Canada and global warming: a state of denial 2

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Canada and global warming: a state of denial 2

Continued from here.

Issues Pages: 

I wanted to edit my last post in Part 1 of Canada and global warming: a state of denial but this has been closed so I have reposted it with an re-edited update. The paragraphs in bold are my new comments. 

To remind us of how successful the Liberals have been in selling the message of we can expand fossil fuel production while reducing Canada's greenhouse gas emissions let's look at their record on this.

It's just as good as their record on childcare, which they ran on in the 1993, 1997, 2000, 2004, 2006, 2008, 2011, and 2015. Their record on childcare has been so great that they are running on it again, promising to create 250,000 urgently needed childcare spaces, because somehow their numerous previous promises did not get the job done.

They have also done the same thing with pharmacare promising major reform during a number of elections, as they are once again doing in this election, but leaving us with a system that has us paying the third highest costs for prescription drugs on average in the world, behind only the United States and Switzerland, the home bases of two of the largest pharmaceutical drug industries in the world with tons of lobbying power. The Liberal proposal to price new drugs at the average of world prices, which may or may not be put into practice as has been the case with their previous climate change election platform proposals, would leave already existing pharmaceuticals at way above average world costs and take a decade to have a significant effect on overall drug prices. 

The housing cost crisis that has seen accomodation prices go through the roof in our large cities is in large part a result of the Chretien Liberals getting out of social housing development in the 1990s. Now, that we have a crisis and we, by coincidence also have an election, the Liberals are suddenly saying they want to address the problem.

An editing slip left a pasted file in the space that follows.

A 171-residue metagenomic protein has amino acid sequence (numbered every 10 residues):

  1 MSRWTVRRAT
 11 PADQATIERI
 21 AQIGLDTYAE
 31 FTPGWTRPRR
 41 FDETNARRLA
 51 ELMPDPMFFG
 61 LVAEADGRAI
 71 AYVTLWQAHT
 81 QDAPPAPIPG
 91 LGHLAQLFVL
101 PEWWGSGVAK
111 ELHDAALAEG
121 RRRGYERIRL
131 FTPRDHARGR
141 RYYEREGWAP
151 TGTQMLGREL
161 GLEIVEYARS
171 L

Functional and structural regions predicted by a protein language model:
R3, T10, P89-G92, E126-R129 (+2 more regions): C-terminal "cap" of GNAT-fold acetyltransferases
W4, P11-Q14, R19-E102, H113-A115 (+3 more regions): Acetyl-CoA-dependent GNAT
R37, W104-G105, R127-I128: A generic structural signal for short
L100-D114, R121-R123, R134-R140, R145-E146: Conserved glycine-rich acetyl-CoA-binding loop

Unfortunately, this approach of waiting until one is in extreme crisis mode does not work with global warming, because if we warm the planet to the extent the latest climate change models that have been released in the last few days predict, we will be warming the planet by 6 to 7 degrees Celsius by 2100. Thousands of scientists have warned us in 2018 in the United Nations Intergovernmental Panel on Climate Change report that we have 12 years to greatly reduce global greenhouse gas emissions. We are now three months away from having ten years left to address the problem and the Liberals continue to dither away our future as they have since failing to live up to their 1997 Kyoto Accord promises and their even earlier 1992 promises in the run-up to the 1993 election to deal effectively with climate change. 

What great electoral salesmen the Liberals are!

The Liberal 25 year history of promising to deal with global warming has been one long series of promises followed by actions that always fail to meet their greenhouse emissions reduction targets and often result in an increase in emissions.

“Canada has missed two separate emission reduction targets (the 1992 Rio target and the 2005 Kyoto target) and is likely to miss the 2020 Copenhagen target as well. In fact, emissions in 2020 are expected to be nearly 20 per cent above the target.” (

The Liberals were deeply involved in negotiating the 1997 Kyoto Accord agreeing that "Canada's Kyoto target was a 6% total reduction by 2012 compared to 1990 levels of 461 Megatonnes (Mt)". Instead the 1997 emissions of 671 Mt during the year of the signing of the Kyoto Accord had risen to 747 Mt in 2005, the last full year of a Liberal government before the Conservatives took over. This was 33% above the 1997 Liberal Kyoto target. (

The Liberals declared a climate emergency in June and then announced today the tripling of the Trans Mountain pipeline to carry bitumen to the coast bringing about a massive expansion of the fossil fuel production. Trudeau won the understatement of the year award today when he said "Not everyone will agree with this".